U.S. equities have been oscillating, but CBOE Volatility Index and VIX-related exchange traded funds investors have been growing increasingly complacent.
So far this year, the S&P 500 chart reveals a market with plenty of tops, bottoms and in-betweens, and at times, a 6.3% difference between the index’s intraday highs and lows, reports Jeff Fox for CNBC.
However, investors are not hedging against the volatility. Specifically, the widely observed CBOE Volatility Index, or so-called fear gauge, has declined 31% year-to-date and now hovers around 12.7.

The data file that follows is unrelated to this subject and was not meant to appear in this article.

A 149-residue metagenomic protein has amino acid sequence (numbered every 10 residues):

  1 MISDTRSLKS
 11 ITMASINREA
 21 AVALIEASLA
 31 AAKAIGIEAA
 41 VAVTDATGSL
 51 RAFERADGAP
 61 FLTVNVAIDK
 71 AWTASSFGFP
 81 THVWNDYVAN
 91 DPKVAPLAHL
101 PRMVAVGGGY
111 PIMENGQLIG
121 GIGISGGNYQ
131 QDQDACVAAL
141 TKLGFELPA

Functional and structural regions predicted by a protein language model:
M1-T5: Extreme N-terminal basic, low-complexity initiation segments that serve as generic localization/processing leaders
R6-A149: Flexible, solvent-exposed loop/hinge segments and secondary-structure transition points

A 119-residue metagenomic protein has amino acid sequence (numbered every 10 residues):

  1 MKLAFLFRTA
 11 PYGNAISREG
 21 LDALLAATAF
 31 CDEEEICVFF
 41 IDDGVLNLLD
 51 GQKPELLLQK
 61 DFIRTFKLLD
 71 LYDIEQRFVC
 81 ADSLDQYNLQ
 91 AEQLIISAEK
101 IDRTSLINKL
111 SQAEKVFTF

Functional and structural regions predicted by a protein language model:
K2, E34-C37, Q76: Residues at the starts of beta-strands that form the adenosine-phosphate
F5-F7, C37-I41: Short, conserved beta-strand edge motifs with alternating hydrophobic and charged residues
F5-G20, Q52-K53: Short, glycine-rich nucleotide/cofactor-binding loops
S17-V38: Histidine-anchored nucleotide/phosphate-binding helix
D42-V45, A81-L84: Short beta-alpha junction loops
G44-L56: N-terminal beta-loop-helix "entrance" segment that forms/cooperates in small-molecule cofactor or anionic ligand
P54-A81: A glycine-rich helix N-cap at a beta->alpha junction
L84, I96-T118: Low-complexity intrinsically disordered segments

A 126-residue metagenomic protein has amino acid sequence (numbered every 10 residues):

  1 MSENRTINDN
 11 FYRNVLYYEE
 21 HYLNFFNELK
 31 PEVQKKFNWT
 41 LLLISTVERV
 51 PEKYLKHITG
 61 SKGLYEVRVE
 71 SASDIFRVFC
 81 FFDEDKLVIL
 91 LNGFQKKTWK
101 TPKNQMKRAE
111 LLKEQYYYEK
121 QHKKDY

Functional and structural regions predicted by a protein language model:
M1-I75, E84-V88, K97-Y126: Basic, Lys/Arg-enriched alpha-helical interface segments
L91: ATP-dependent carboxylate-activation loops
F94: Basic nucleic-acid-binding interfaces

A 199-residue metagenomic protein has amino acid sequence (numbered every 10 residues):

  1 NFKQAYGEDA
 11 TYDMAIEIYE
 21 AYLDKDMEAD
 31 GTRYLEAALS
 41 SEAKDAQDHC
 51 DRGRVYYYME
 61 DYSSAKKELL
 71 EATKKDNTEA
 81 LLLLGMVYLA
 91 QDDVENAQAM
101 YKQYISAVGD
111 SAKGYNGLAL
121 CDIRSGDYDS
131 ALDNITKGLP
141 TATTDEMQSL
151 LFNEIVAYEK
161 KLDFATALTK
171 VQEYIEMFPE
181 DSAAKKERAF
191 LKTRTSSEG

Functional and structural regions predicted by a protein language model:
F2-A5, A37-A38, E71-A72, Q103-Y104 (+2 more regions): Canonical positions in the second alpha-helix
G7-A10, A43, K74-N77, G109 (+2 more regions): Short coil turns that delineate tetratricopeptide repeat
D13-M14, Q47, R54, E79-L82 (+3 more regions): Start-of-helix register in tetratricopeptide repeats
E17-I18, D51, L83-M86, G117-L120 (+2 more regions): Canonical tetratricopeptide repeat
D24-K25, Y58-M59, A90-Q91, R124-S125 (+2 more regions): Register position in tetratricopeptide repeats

During normal conditions, a falling VIX would reflect increased confidence and strengthening in the equities market, and vice versa. However, despite the swings, the relatively flat market this year has pressured the VIX.
“Something is wrong here,” Nick Colas, chief market strategist at Convergex, wrote in a note. “Now, apparently, we have a ‘volatility trap’: a situation where options players are deeply reluctant to pay too much for volatility protection, despite historically cheap pricing for downside hedging in listed options.”